My solution? Go at night and during the day! I didn’t see this one up close in the daylight but can promise you that these places are always drastically different night and day and certainly worth a trip both times.

Remembering Dr. King and the National Civil Rights Museum

Today we celebrate the life, teachings and sacrifice of Dr. Martin Luther King, Jr. If he had not been cut down by an assassin’s bullet in 1968, he would be 91 now. He would have elderly children, grandkids and great grandkids. It’s hard to picture when you consider the timeless images of a young man like the one above.

Here he is with his wife and first child. It brings to mind the famous quote that we all have heard.

“I have a dream that my four little children will one day live in a nation where they will not be judged by the color of their skin, but by the content of their character.”

You have to wonder how much different the world and our country might be had he lived longer.

Today I thought we should visit the National Civil Rights Museum in Memphis, TN. First of all, Memphis is one of my favorite places because there is music and history and culture and mac and cheese at every turn. Seriously, the abundance of homemade mac and cheese is pretty spectacular.

But it’s also home to this museum that beautifully and skillfully tells the story behind the movement.

Among other things, the museum has preserved the Loraine Motel where Dr. King was murdered. You can see his room and the balcony where he stood when bullets were fired from a boarding house across the street. Incidentally, you can tour that boarding house as well.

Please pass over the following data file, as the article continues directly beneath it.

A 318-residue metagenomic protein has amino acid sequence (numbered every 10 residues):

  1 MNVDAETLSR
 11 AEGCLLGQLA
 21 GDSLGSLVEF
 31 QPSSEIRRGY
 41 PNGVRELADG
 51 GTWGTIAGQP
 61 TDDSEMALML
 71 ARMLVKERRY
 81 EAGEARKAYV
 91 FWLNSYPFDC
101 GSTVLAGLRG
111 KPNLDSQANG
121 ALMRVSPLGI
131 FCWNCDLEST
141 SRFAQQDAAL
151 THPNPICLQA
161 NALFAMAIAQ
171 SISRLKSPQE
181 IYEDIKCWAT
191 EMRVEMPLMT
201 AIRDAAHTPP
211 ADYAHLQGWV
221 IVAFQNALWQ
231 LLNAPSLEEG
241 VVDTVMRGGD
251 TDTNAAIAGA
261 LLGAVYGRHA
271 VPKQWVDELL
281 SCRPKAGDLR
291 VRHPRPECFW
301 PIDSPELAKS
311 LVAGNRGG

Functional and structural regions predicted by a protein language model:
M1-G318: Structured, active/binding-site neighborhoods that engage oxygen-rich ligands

Visiting here was a sobering, humbling experience that sort of put a damper on the fun of all that music and food. But friends, I would go back today if given the opportunity and I would highly recommend it to you as well.

Facing history gives us the opportunity to learn from our past, to humanize those people we read about in text books and to hopefully do better tomorrow. And if nothing else, a place like this instills in us a new sense of empathy and understanding that we may not have known on our own.

Want to visit the National Civil Rights Museum? Click here for details. If you wish to ponder the teachings and thoughts of Dr. King, this is a good source for quotes.

Reflections On The Rosa Parks Bus

When planning a day at the Henry Ford Museum, there was one thing I really wanted to do. I wanted to have a few uninterrupted minutes on the Rosa Parks bus.

To make this wish a reality, I was there when they opened and then headed straight for this exhibit.

For the benefit of my international friends, Rosa Parks was a pioneer in the American Civil Rights movement. In 1955, when segregation ruled the American south, she refused to relinquish her bus seat to a white passenger in Montgomery, Alabama. The police were called and this mild mannered African American seamstress was led off to jail.

She became the face of the Montgomery Bus Boycott which lasted for over a year and forced the desegregation of the city’s buses.

The Henry Ford Museum confirmed the authenticity of the bus and outbid some major players (including the Smithsonian) to the tune of $492,000. However, after sitting outside for about thirty years, the bus required a massive restoration project that cost another $300,000. As you can tell, they really wanted to preserve this piece of history.

And honestly, they did a great job.